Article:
Borderline Personality Disorder is often misunderstood, both by those who are diagnosed and those who treat it.
Latrobe Regional Hospital is hoping to shed some clarity on the complex disorder that affects about two per cent of the population.
BPD – a disorder of the body’s emotion regulation system – is characterised by behaviours unique to each person, but may include self-harm, addiction, an inability to manage emotions or difficulty forming inter-personal relationships.
Latrobe Regional Hospital clinical psychologist Sarah Schluter said while only two per cent of the general population was affected, research signified 50 per cent of people in an inpatient ward and about 25 per cent in community mental health services would meet the requirements of a BPD diagnosis.
This placed a large strain on the mental health sector, she said, with many clinicians and clients feeling overwhelmed by the disorder.
But Ms Schluter said she had a better understanding of how to manage the disorder after enlisting in a two-year program, along side two colleagues, to become trained in Dialectical Behaviour Therapy.
DBT is a therapy-based intervention that helps BPD clients develop personal coping strategies for when they feel “out of control” of their emotions.
It involves individual and group therapy sessions which focus on the principles of mindfulness, emotional regulation (learning how to keep emotions in check), distress tolerance (how to stop yourself from resorting to destructive behaviour), and inter-personal effectiveness.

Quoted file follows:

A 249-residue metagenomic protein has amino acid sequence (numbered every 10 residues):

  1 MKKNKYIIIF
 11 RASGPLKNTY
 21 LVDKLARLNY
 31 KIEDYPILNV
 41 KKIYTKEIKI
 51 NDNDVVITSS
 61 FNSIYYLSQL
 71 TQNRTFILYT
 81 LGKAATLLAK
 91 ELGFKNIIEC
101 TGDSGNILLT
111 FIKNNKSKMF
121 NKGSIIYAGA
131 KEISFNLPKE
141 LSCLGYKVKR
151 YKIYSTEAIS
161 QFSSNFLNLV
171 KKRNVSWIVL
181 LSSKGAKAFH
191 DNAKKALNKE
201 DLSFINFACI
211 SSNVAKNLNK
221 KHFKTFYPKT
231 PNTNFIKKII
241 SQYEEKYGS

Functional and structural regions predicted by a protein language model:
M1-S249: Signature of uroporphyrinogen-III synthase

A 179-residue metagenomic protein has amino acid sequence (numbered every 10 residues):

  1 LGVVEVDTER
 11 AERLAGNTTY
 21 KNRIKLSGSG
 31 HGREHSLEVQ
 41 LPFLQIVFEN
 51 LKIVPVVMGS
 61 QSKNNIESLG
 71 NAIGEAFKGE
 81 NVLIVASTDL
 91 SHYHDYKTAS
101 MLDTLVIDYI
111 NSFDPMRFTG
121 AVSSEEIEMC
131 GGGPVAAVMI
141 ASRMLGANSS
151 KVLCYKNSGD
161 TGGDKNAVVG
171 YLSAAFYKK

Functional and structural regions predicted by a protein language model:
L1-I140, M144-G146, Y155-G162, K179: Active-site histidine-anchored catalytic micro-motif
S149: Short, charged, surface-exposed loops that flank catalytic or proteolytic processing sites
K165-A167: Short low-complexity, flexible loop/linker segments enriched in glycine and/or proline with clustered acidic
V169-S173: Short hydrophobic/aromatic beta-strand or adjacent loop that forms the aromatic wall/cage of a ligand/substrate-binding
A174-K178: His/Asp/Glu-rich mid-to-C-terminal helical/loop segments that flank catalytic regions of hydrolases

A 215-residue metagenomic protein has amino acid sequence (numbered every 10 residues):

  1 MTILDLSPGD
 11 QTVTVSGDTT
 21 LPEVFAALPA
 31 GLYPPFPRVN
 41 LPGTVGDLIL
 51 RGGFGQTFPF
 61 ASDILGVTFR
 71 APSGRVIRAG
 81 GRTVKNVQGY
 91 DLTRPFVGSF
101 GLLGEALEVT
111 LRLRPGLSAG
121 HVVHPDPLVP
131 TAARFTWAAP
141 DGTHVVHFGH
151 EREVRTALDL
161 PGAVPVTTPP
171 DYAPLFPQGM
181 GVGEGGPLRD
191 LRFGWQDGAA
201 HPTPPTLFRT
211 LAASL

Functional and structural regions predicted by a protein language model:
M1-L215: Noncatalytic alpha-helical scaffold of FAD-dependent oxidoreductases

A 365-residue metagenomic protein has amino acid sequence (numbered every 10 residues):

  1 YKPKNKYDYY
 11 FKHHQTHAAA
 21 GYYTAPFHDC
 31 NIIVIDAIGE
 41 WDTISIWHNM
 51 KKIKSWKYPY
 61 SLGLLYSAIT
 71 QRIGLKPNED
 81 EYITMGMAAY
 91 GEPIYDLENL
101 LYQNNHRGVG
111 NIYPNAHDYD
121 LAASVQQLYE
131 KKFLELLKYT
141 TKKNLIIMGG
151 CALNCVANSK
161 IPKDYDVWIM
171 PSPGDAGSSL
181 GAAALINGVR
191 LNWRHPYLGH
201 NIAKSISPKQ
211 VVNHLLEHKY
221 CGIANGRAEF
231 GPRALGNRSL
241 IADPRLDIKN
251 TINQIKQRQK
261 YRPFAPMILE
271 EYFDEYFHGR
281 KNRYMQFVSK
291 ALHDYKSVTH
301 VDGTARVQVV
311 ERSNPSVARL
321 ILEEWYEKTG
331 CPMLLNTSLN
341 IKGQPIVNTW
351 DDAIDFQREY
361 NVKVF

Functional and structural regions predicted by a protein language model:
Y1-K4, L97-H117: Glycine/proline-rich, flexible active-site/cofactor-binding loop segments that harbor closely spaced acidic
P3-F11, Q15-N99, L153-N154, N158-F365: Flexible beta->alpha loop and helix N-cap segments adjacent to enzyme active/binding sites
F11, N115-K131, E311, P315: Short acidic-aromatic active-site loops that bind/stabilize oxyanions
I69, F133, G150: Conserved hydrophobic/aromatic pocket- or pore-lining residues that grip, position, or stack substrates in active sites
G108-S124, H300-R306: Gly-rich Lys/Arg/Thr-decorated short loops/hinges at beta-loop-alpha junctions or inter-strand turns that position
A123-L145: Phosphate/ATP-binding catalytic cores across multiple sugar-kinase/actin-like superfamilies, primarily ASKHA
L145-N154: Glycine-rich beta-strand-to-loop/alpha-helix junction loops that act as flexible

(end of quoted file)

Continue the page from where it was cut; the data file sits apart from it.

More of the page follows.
“(For someone with BPD) it may seem like a jigsaw puzzle of how these skills fit together. Then there’s that ‘ah-ha’ moment in the therapy we deserve,” Ms Schluter said.
“The clients are often really excited as it’s the first time it’s all made sense.”
Previously, those with BPD have had to travel to Melbourne for treatment but now it’s on offer at LRH, as well as in Sale.
Ms Schluter said this was a “big thing” for the region, which would hopefully increase treatment numbers and reduce strain on emergency departments.
She said initial data collected by the hospital indicated those who participated in the DBT Skills Group reduced the number of days spent in hospital by an average of 67 per cent in the first six months.
“The evolution of this program means we are able to treat more people in their hometowns,” Ms Schluter said.
Family support was also a big part of treatment, Ms Schluter said, and LRH would soon introduce a program to provide loved ones of clients with BPD a better understanding of the condition.
“It can be very difficult for family members to see their partner or friend or family member in such distress,” Ms Schluter said.
“Family members can feel quite helpless.”
She said the 12-week ‘Family Connections’ educative program would equip participants with knowledge and skills that would be helpful for their own wellbeing while supporting those with BPD.
Last week was BPD Awareness Week, held annually during the first week of October.
This week is Mental Health Week. Running from 9 to 15 October; it aims to activate, educate and engage Victorians about mental health through a week of interactive events.
More details can be found at www.mhw.waamh.org.au
If you or someone you know needs support, phone Lifeline on 13 11 14.